CHICAGO - A cannabis firm with deep ties to city government can’t legally follow through on its plan to move a Norwood Park dispensary to the site of the former Rainforest Cafe on the Near North Side.
Palatine-based Progressive Treatment Solutions, or PTS Corp., first notified the city’s zoning administrator of its plans last December, setting in motion the process for seeking the required special use permit from the Zoning Board of Appeals.
PTS, which currently operates four Consume dispensaries and a cultivation center in Illinois, wants to move a dual-use pot shop from 6428 N. Milwaukee Ave. to 605 N. Clark St., which previously housed the colorful Rainforest Cafe until it closed amid the pandemic in August 2020. Block Club Chicago first reported on the company’s effort to relocate.
However, the plan appears to be a non-starter without changes to state law.
A dispensary can’t open within 1,500 feet of an existing pot shop unless it’s owned by a so-called social equity applicant, according to Chris Slaby, a spokesman for the Illinois Department of Financial and Professional and Regulation.
There are at least three dispensaries that appear to be within that distance. PTS, one of the original firms to get approval to sell pot in Illinois, does not have social equity status, a designation created to diversify the white-dominated weed business.
Dispensaries that sell medical and recreational weed, like Consume in Norwood Park, also can’t legally move outside their designated medical district, Slaby said. But PTS would need to do just that to move to the shuttered Rainforest Cafe building.
Cannabis firm taps Terry Peterson as CEO
The company’s newly-installed chief executive is Terry Peterson, a former 17th Ward alderman who has held various roles in city government. Peterson served as an aide to former Mayor Richard M. Daley, led the Chicago Housing Authority and was chairman of the Chicago Transit Authority’s board.
Peterson is Black, which is extremely rare among cannabis executives at businesses currently selling marijuana in Illinois. A recent IDFPR report showed that only one African American had an ownership stake in a dispensary over the past two years.
PTS has also been led in part by David Flood, a businessman whose family owns Flood Brothers Disposal, a trash-hauling company that has held lucrative contracts with city agencies. Flood previously served as the treasurer and principal officer of the influential and deep-pocketed Medical Cannabis Alliance of Illinois, which is now known as the Cannabis Business Association of Illinois.
State records show PTS and Consume have donated at least $139,500 to state lawmakers, and PTS currently has two high-powered lobbyists working on its behalf in Springfield although it’s unclear whether any change will be made to the distance requirement during this legislative session.
In Chicago, cannabis has remained a charged issue for years. As many people of color have effectively been shut out of the industry, alderpersons have sought ways to accelerate the state’s diversity efforts — with marginal success.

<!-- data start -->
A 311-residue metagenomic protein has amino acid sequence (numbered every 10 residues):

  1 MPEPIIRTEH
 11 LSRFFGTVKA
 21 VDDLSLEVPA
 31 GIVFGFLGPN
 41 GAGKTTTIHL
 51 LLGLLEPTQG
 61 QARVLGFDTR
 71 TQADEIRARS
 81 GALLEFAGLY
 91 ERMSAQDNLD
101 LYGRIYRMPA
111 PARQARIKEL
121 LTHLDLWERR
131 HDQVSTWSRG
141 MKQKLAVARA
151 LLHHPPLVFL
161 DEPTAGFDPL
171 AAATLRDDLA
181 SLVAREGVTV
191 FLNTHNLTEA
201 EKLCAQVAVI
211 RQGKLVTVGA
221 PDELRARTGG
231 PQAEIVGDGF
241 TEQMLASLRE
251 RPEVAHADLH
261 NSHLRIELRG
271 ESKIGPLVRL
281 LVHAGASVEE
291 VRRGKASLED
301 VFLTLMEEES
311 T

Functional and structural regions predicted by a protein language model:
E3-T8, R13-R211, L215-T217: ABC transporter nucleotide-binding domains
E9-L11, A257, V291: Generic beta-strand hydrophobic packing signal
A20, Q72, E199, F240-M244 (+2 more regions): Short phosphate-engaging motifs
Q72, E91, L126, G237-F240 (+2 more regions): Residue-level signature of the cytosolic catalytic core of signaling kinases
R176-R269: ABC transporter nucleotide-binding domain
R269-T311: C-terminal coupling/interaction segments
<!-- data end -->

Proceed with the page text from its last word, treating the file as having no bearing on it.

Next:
Ald. Brendan Reilly, whose 42nd Ward includes the old Rainforest Cafe, didn’t respond to a request for comment on PTS’ proposed move. His wife works at a Sunnyside dispensary owned by Cresco Labs and located at 436 N. Clark St., which appears to be less than 1,500 feet from PTS’ desired location.
There is also a PharmaCann Verilife dispensary at 60 W. Superior St. and Ascend’s MOCA dispensary at 216 W Ohio St.
Although three state-run lotteries named the winners of 185 permits that could constitute the next round of pot shops in Illinois, a Cook County judge’s order continues to block their issuance. Nevertheless, some of the winners have begun seeking zoning approval in Chicago.
One of those companies, GRI Holdings, also has considerable clout and connections to the state’s early medical cannabis industry and is also seeking to open a shop in the area once the legal issues are resolved.
The company’s registered managers include restaurant mogul Phil Stefani; former high-ranking Chicago cop Thomas Wheeler Jr. and John Trotta, the CTA’s former vice president of purchasing and warehousing. Ashley Barry, the former director of operations for the Illinois House Republican Organization, is also serving as GRI’s community outreach coordinator.
Throughout the application process, GRI was guided by two consultants with close ties to Springfield: Ross Morreale, the co-founder of one of the state’s highly lucrative marijuana cultivation sites and brother-in-law of former state Rep. Michael McAuliffe (R-Chicago), and Jay Stewart, a former director of the Illinois Department of Financial and Professional Regulation, the agency that will issue the new pot shop licenses.
GRI earned social equity status by hiring a workforce of at least six people that meet various requirements, like living in an area that’s been harmed by the drug war or having an expugnable cannabis arrest or conviction.
GRI intends to set up shop inside The Blanc, a condominium and retail space located at 612 N. Wells St. that’s apparently less than 1,500 feet from the former Rainforest Cafe. They applied for zoning approval earlier this year.